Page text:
The present method 100 attempts to overcome the limitations of the prior arts through systematic fabrication of a weighted burl wood golf club head 210 that exhibits enhanced control of balance, mass, center of gravity, and moment of inertia during operation of the golf club 230. In this manner, golfers can experience a highly customized putter that appears natural, while feeling very pure and engineered.

FIG. 1A illustrates a flowchart diagram of an exemplary method 100 for fabricating a weighted burl wood golf club head. The method 100 may include an initial Step 102 of selecting a portion of burl wood based on its desired color, variation, hardness, shape, and density, wherein the burl wood is defined by external surface, inner surface, and an internal medium having a substantially knotted composition and crossed grains. Those skilled in the art will recognize that burl wood 200 is stronger and harder than other woods. Burl wood 200 also enables fabrication of customized shapes not possible with any other type of wood.

FIG. 2 illustrates a perspective view of an exemplary portion of burl wood 200. In one embodiment, a piece of stabilized burl wood 200 is selected for its color, variation, hardness, shape, and density. The optimal sides are chosen based on individual characteristics to be the face and top. The block of burl wood 200 is then cut square on all sides, unless it is a live edge putter, which will leave any or all of the three sides which are not the face appearing natural and bumpy.

The method 100 may further comprise a Step 104 of choosing optimal sides of the burl wood 200 based on the knotted composition and the crossed grains to be a face and top of the club head as shown in FIG. 2.

In some embodiments, a Step 106 comprises cutting a cross-section of the burl wood 200 into two flat faces 204 a, 204 b. FIG. 3 illustrates a perspective view of a cross section of the portion of burl wood 200 cut into two sections. In one embodiment, the burl wood 200 is split in such a manner as to allow boreholes to be drilled internally so that multiple weight members can be inserted into the boreholes and epoxied in place. For this Step 106, various cutting means may be used. One means of cutting 220 the cross section involves a table saw that cuts the loft into the face, or both faces for ambidextrous putters. In other embodiments, a miter saw or belt sander could also be used to perform this task, or any other tool used to remove material from wood 200. For complex shapes, one could use a drill or band saw to complete the task. Some shapes of the cross section may result in faces 204 a, 204 b that are curved or parabolic, hyperbolic, or other desired contours. Such curvatures may require significant time working on a belt sander to achieve the desired shape. In yet other embodiments, a laser may be used to cut the burl wood 200. As shown in FIG. 4, the two flat faces 204 a, 204 b of the burl wood 200 are defined by external surfaces 202, inner surface 203 and an internal medium (not shown) having a substantially knotted composition and crossed grains.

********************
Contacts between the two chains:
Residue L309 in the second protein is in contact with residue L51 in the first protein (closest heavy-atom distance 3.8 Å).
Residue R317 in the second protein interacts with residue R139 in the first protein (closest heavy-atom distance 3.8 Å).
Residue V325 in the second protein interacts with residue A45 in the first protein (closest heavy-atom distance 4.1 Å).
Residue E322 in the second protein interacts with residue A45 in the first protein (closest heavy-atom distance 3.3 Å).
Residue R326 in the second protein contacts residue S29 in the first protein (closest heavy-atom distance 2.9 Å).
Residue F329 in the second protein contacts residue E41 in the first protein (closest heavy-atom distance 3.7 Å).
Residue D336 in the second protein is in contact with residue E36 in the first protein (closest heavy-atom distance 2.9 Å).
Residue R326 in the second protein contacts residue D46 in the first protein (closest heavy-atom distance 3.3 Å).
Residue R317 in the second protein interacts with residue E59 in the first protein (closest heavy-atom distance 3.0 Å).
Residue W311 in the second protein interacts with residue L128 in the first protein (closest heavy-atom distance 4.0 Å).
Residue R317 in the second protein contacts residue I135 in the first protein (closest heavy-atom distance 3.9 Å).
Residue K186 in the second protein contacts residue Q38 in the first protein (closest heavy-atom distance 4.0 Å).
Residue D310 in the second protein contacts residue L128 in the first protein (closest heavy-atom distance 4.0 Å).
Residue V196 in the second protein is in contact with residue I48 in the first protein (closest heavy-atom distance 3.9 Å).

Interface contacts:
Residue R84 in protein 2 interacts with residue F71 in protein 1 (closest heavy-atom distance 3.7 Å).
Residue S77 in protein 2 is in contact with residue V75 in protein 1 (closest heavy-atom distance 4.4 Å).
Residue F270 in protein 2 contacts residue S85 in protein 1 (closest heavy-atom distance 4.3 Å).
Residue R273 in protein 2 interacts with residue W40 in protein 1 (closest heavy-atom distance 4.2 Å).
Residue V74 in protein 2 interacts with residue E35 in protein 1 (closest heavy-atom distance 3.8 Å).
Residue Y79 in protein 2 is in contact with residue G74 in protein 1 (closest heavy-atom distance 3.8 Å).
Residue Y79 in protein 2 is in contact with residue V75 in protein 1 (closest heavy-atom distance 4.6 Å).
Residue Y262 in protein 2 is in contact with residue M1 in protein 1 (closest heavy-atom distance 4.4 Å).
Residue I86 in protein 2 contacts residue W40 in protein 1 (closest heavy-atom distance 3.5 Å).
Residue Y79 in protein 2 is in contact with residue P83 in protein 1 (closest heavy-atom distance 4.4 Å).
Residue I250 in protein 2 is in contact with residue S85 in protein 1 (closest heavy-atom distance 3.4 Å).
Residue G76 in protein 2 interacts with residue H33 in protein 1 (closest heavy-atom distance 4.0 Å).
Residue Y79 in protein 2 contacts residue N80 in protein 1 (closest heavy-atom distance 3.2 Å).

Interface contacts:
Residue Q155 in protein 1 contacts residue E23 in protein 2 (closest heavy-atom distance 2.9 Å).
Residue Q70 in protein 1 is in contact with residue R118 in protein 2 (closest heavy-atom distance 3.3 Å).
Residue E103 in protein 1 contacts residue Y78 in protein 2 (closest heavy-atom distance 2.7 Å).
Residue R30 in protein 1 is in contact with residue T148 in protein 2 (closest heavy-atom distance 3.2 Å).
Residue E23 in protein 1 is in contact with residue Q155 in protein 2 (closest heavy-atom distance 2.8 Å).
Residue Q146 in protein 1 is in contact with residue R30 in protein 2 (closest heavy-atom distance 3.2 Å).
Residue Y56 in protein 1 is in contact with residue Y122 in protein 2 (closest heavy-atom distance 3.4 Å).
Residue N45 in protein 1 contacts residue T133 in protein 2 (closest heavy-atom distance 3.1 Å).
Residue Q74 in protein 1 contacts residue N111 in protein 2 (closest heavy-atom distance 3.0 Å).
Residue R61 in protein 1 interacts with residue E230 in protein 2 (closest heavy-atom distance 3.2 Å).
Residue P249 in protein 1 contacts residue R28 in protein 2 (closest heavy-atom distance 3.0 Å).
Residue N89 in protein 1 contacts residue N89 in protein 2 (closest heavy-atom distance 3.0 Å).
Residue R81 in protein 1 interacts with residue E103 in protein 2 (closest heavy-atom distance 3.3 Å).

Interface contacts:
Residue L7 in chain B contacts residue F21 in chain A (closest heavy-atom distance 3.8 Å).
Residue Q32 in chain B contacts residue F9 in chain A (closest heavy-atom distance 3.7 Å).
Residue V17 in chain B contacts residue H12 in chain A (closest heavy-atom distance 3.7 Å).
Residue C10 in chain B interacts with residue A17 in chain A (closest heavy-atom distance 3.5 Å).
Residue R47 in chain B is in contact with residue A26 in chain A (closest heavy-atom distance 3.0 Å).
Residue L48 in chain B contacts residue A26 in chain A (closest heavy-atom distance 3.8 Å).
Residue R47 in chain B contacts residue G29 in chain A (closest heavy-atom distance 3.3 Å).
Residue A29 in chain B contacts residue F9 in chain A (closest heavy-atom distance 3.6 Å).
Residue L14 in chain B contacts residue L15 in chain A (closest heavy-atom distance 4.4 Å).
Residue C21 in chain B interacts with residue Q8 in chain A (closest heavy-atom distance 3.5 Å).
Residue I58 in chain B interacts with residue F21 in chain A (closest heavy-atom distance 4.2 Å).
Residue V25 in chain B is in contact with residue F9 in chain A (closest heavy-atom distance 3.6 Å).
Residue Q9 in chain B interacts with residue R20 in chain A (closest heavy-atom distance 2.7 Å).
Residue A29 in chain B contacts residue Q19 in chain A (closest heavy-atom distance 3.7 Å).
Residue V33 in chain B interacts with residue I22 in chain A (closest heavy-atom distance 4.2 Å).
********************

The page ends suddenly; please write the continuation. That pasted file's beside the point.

In some embodiments, a Step 108 includes drilling a plurality of boreholes 218 through the internal medium at the inner surface 203 of the at least one of the two flat faces 204 a, 204 b of the burl wood as shown in FIG. 4, wherein the plurality of boreholes are drilled based on a predetermined borehole design pattern for each style of club head as shown in FIG. 5, whereby the borehole design pattern is determined using an algorithm 150. A drilling machine 222 or a hand drill or the like may be used to drill the plurality of boreholes 218 through the internal medium of the inner surface 203 of the at least one of the two flat faces 204 a, 204 b of the burl wood 200.

In an embodiment of the present invention the algorithm 150 is a formula or a software program to manually or automatically calculate the weight of the weight members 212, number of weight members 212 and thus the borehole design pattern 214 for a specific style of club head 210. The algorithm 150 is illustrated in FIG. 1B illustrating, the step 152 of calculating a density of the portion of burl wood 200. The density is calculated through analysis of the measurements and weight of the portion of burl wood 200, then the step 154 of multiplying the density of the wood block by a known volume of the desired shape of the club head to determine a weight of the wood in the club head; then the step 156 of subtracting the weight of the wood in the club head from the desired weight of the club head to determine the necessary weight of the weight members and then the step 158 of distributing the total weight of the weight members among the total number of weight members, wherein the number of weight members 212 is equal to the number of boreholes 218 in the design pattern 214 of the club head 210.